MUNICH, Germany — If a diabetic patient does not mind the high likelihood of going back on the table for a repeat percutaneous intervention (PCI), then a drug-eluting stent (DES) is, "if not a good alternative, then at least okay."
This conclusion to a debate focused on PCI for diabetic patients, delivered by Marko Noc, MD, an interventional cardiologist at the University Medical Center Ljubljana in Slovenia, was half-hearted and inconclusive, but typical of all discussion centered on DES during the annual congress of the European Society of Cardiology (ESC; Sophia Antipolis, France) held here last week.
It also is the state-of-the-art guidance for cardiologists treating diabetics, despite industry promotions to the contrary, and it will be many years before there is sufficient data to say otherwise, according to speakers taking positions on both sides of the highly controversial use of DES to treat coronary complications for diabetics.
Diabetes in Europe, as elsewhere in the world, is approaching epidemic proportions, with an estimated 4% of the European population affected, or roughly 10 million diabetics.
That represents, potentially, a lot of stents to be sold as 100% of Europe's diabetic population is destined to sooner or later undergo some form of cardiovascular intervention.
During the debate, independent of industry sponsorship, the consensus was that it is impossible to form a consensus.
Both William Wijns, MD, president of the European Association for Percutaneous Cardiovascular Interventions (EAPCI), who took up the position against DES, and Sigmund Silber, MD, from Mueller Hospital (Munich), who in his effort to defend DES found himself constrained to a "balanced viewpoint," ended up agreeing that there is no study and no evidence with a clear endpoint that allows for any evidence-based practice guideline.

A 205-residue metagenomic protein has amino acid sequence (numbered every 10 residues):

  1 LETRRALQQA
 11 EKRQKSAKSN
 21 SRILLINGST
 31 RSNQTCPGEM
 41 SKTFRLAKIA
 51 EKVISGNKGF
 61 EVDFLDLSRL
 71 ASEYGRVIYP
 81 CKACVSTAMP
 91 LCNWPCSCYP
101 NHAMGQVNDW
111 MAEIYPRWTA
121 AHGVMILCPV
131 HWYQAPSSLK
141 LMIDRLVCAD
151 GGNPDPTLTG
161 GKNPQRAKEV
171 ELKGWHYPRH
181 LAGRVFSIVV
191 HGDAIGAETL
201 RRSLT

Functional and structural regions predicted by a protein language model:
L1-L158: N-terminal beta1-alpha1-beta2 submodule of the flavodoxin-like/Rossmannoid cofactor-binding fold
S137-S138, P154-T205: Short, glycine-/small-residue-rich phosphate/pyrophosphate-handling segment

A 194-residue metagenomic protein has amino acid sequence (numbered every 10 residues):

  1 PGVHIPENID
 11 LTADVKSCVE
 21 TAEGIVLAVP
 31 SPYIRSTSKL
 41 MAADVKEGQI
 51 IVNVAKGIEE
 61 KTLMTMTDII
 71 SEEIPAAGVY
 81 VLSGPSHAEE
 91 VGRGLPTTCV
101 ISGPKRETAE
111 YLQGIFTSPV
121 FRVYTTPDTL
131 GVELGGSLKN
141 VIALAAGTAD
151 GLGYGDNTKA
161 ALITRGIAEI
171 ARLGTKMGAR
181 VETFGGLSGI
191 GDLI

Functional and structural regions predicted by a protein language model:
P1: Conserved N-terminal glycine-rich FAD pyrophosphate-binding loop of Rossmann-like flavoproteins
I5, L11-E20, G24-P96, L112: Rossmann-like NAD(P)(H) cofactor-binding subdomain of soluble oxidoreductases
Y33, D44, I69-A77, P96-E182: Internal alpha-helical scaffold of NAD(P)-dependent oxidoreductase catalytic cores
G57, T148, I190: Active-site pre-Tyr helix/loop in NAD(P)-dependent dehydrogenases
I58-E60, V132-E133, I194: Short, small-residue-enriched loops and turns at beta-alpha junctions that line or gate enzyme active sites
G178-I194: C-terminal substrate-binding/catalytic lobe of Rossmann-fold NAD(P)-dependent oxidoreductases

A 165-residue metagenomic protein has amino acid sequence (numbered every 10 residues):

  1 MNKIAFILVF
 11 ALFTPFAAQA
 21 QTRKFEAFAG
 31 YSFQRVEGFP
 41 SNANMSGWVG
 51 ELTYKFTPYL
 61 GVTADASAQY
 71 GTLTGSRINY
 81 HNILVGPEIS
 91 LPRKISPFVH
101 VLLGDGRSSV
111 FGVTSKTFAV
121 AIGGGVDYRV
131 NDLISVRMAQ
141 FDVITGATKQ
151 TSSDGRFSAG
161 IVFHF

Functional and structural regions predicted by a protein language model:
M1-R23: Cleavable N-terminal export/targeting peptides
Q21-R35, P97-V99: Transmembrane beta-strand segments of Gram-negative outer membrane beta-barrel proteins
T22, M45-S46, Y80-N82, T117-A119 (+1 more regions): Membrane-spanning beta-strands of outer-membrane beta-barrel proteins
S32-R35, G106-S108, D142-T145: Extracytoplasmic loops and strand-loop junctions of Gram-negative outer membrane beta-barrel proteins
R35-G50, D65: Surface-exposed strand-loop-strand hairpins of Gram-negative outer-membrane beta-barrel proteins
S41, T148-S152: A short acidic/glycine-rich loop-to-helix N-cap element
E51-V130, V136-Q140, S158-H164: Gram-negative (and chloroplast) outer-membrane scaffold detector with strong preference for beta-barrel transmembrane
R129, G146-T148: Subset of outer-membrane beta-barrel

Yet there seemed to be no end of clinical trials testing DES with diabetics.
At its booth on the exhibit floor, Boston Scientific (Natick, Massachusetts) boldly promoted a special logo claiming CE-mark approval for diabetes for the Taxus Libert stent.
The CE mark is strictly an approval of safety for an implantable medical device, and unlike FDA approval in the United States, there is not a requirement to demonstrate efficacy.
While strictly correct, according to a European expert on regulatory affairs, the promotion by Boston Scientific is an aggressive extrapolation of CE-mark approval for a suggested use included in the product design documentation that was submitted by the company.
"No, it is not mandatory," explained a Boston Scientific spokesman at the booth, "it is an update to the instructions for use, which is normal."
"What Dr. Wijns is saying is right, and we do not disagree" he said. "We do not have a diabetic study that is dedicated and sufficiently powered with a clinical endpoint comparing the technologies. But what we are saying is that there are multiple trials in which the diabetic cohort is sufficient and as such gives what we believe is sufficient clinical proof for recommending use of DES in diabetic patients."